The French have this rather strange (to us) view that children should go off into the wild (chaperoned) world in order to grow up. There is a school in Toulouse that sends them off to a five day camp when they are just 6 years old through the school. Half of the parents have small conniptions to which the teachers sniff their noses and tell them, in not so many words, to man up.
Our school is a French school, and while they are generally more inclined to go along with the American culture in order not to ruffle feathers, they still hold tight to some French beliefs. They just practice them a bit later on.
But the belief that the child must leave the wings of the over-protective mother still holds true and so, in third grade, they take them all (at the cost of the parent) to Quebec to be 'immersed in French'.
Since most of the parent chaperones were non-French speaking Americans I highly doubt that whole immersing thing, but I digress.
Little Queenie went off to the big land north of the USA to a place called Canada, emphasis on the CA if you are Queenie and feel you need to correct people on something. She left on a Sunday and came back on a Friday and all the days in between I woke up thinking how she slept, if she was warm enough and if she was eating enough. The time during the day I honestly didn't feel worried. There was no reason to worry. She was fine and in good hands.
I did ponder the notion that all the parents were talking about as they kissed their kids good-bye, though. This notion that they would return to us so much more mature, so changed.
I want her to mature. I want her to grow. I am not a mother who wants her kids to stay little all the time because I find it a waste of energy to wish for. They will grow. So better spend your time hoping their are maturing rather than wishing you could change the never ending tick of the clock. I walked into the airport and almost expected a halo of transformation hovering around her last Friday when they landed. She was proud of herself, yes. She had a wonderful time, yes. She was ready to come home, yes.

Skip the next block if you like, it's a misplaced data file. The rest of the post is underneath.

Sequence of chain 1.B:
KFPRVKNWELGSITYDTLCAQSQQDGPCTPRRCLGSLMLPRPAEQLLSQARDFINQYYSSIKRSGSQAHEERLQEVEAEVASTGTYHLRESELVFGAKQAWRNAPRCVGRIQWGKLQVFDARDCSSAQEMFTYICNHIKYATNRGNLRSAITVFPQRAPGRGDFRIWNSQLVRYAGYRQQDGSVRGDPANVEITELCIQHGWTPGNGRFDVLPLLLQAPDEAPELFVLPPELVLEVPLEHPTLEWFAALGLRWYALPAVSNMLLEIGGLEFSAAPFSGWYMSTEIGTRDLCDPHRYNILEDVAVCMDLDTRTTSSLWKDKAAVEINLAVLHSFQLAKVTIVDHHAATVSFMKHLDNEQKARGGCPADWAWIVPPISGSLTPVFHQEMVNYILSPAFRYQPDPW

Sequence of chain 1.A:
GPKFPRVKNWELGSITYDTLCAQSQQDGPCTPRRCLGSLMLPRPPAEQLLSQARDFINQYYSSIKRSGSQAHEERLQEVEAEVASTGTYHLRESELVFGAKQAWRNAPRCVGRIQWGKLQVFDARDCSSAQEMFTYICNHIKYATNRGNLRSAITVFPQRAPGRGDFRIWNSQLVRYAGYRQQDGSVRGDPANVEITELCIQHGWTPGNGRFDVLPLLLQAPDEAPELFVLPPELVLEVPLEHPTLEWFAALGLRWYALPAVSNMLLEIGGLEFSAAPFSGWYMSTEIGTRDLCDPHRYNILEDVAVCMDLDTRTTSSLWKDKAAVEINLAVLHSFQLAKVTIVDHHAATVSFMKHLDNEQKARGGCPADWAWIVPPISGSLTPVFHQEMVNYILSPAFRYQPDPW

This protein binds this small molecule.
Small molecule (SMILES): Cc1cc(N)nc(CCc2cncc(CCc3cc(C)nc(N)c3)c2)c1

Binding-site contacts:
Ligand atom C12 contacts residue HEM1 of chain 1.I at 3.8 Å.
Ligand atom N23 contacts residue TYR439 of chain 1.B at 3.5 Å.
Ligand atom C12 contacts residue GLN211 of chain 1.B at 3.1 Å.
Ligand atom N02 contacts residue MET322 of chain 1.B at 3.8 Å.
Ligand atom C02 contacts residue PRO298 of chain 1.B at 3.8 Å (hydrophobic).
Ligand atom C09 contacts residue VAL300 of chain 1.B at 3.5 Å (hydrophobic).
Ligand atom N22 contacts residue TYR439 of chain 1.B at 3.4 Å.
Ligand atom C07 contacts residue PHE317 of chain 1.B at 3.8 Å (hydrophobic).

But huge change? I am still waiting for it. Immediately upon her sisters coming home the competitive spirit manifested itself, the arguing, the fighting, the bossing around. The only big change I saw was that she wanted to play video games all of a sudden. Apparently, even though it was on the list of things to NOT bring, half of the kids brought their iPads and, as we all know, Minecraft is the ultimate game right now. And I say WE to include me as though I knew that. I didn't. But now I do. At least it is the game to play if you go to our school and are in the third grade....
It is a huge step for a kid to sleep away from their parents for five nights, to be away from them during those days as well and to be alright. She made a huge step that just two years ago we would never have thought she would make without kicking and screaming. The biggest plus ever was that she had such a great time that we would not feel badly recommending she go to other camps where she might sleep away from home. Or leave her longer with her grandparents, etc. She is capable of 'fending for herself' in terms of asking adults questions, saying she is cold or hungry and making friends with kids she didn't really know. She had some grown up conversations with her friends in which she found out one of the girls' father had died and she pondered what that meant in general as well as for her friend. There is always a bit of a settling affect when one comes home from a trip, especially one in which the rest of the people haven't been on, and we saw that this weekend. But only in moments between telling her to leave off her sister and to stop fighting or she will never earn the right to buy Minecraft. EVER.
I have to say, I was missing the "quiet" that came with only having two kids at home to fight....
Going away from home for a week is good for them. Something they have to do. But don't believe the French when they tell you with very serious eyes that you will find them SO changed when they come home. Perhaps you would if they are an only child and suddenly they don't need you as much. Perhaps they would if they are smaller and were not so independent before going. But here? In this house? Things seemed to settle right back to the status quo; the only thing having change was her knowing she could do it and us knowing the day of her leaving forever is one week closer to reality.